The soon-to-be-abolished ITC’s contribution to the imminent Commons debate on the Communications Bill is a book of essays by The Great and The Good (G&G henceforth) from the media and public life called Television and Beyond: The Next Ten Years.
I’ve scoured this book for something new, something in the least bit radical, some fuel for the coming debate. There’s a lot of talk about balance, about measured intervention, many bland words about ‘quality’. Very boring. In fact, I think the bill itself might be more radical than this careful commentary, which seems backwards to me. The best I can find is a spirited appeal for ITV to return to its regional roots from Jude Kelly. She argues that ITV should decentralise and drive a fierce renewal of regional media. Since one of the explicit provisions of the bill permits the final consolidation of the ITV network, the words ‘fat chance’ come to mind.
At the launch party last week I button-holed the assembled G&G trying to find out why the net is entirely excluded from the bill (and from OFCOM’s scope). No one quite knew but, more to the point, no one seemed too worried. Most interesting on this topic was Carolyn Morrison, a senior civil servant at the DCMS (she’s an expert on International Broadcasting). She says that, although the legislation is intended to regulate the whole media and telecoms landscape, the bill effectively only seeks to legislate for ‘licensed’ media so I shouldn’t be surprised to see no references to ‘unlicensed’ media like the net. She also says that the net is elaborately legislated for in various EU Directives. For the net, it looks like the action is all in Brussels.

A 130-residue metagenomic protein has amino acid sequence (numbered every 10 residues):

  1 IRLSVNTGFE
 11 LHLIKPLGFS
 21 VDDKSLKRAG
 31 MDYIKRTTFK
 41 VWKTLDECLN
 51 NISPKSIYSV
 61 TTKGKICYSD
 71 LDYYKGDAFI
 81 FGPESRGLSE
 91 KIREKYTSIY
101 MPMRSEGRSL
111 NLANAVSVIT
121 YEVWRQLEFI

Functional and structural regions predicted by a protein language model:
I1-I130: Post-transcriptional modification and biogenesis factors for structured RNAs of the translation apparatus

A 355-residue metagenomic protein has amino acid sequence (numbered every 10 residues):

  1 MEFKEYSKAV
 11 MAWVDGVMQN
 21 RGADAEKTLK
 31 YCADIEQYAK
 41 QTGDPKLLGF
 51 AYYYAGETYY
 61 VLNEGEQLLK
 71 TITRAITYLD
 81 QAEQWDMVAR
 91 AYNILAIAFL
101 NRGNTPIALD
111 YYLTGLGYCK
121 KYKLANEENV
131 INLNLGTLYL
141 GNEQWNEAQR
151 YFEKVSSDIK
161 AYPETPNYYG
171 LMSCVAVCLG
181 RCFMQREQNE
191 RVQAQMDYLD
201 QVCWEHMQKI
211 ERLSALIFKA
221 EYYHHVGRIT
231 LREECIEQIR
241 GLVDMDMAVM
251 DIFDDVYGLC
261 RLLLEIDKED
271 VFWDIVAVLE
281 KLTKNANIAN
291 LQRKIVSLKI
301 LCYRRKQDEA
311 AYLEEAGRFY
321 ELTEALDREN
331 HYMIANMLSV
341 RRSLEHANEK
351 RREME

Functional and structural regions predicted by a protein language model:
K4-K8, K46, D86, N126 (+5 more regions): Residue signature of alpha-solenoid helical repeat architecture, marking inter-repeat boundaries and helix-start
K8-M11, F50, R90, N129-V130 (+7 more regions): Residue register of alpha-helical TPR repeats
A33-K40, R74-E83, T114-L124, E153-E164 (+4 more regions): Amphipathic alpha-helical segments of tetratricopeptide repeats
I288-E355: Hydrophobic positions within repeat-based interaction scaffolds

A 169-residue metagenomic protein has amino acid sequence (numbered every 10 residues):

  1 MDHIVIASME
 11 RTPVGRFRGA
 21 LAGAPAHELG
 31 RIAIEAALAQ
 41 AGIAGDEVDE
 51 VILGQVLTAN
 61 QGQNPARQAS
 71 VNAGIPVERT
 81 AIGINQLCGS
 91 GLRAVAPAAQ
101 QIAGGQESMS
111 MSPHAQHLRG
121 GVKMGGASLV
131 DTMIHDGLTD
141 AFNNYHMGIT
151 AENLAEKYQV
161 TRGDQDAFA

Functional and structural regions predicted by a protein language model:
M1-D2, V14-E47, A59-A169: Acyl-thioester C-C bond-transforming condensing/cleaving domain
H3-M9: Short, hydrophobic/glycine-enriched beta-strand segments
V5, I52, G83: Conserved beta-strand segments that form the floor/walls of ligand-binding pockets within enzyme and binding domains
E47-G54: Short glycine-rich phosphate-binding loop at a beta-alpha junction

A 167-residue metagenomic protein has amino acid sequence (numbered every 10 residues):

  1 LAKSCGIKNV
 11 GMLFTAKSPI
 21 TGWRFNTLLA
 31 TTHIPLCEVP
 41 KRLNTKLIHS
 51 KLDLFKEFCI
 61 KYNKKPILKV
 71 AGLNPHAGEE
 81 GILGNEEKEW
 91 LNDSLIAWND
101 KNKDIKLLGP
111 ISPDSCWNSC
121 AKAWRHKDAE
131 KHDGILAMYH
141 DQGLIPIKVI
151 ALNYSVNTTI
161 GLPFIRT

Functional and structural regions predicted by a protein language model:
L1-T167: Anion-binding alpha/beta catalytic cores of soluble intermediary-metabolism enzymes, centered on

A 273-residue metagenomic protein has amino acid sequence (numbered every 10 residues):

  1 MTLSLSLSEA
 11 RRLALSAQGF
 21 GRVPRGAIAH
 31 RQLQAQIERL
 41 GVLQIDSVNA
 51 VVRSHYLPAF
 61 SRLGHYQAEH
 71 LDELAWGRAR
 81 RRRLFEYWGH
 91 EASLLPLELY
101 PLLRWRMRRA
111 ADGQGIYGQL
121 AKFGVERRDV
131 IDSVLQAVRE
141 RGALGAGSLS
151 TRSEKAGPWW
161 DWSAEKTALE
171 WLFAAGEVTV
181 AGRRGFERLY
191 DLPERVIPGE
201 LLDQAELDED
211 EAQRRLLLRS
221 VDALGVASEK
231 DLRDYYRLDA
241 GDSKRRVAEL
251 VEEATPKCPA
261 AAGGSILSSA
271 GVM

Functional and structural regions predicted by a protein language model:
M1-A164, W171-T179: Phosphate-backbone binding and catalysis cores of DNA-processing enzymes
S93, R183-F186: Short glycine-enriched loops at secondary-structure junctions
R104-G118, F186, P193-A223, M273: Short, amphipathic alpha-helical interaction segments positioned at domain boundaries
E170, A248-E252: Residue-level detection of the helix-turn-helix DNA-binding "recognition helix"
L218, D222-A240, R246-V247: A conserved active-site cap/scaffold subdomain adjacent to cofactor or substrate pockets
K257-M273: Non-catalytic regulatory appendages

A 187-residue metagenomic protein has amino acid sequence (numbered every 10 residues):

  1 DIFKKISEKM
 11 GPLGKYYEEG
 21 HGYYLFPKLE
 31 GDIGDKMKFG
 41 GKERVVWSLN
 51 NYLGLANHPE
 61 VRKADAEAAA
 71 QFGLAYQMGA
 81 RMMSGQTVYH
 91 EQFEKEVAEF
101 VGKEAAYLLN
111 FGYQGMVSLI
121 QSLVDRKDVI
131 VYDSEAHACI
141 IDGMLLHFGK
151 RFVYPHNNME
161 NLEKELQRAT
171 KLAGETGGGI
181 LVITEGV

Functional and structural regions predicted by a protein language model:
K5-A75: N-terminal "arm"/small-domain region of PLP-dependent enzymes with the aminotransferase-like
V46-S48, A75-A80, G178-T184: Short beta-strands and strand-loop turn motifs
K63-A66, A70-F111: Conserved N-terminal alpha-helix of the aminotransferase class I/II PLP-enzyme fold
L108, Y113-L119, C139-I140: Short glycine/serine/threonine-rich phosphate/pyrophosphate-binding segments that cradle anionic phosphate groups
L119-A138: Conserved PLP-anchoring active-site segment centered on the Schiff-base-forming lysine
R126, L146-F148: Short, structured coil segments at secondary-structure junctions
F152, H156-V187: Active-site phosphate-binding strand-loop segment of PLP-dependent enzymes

(Contributors to the book are: David Aaronovitch, Peter Bazalgette, Tony Benn, Chris Cramer, Luis Enriquez, Tim Ewington, Robin Foster, Alex Graham, Janice Hughes, Reed Hundt, Jude Kelly, Nick Lovegrove, Charlie Marshall, Mark Oliver, Michael Palin, Chris Smith and Mark Thompson).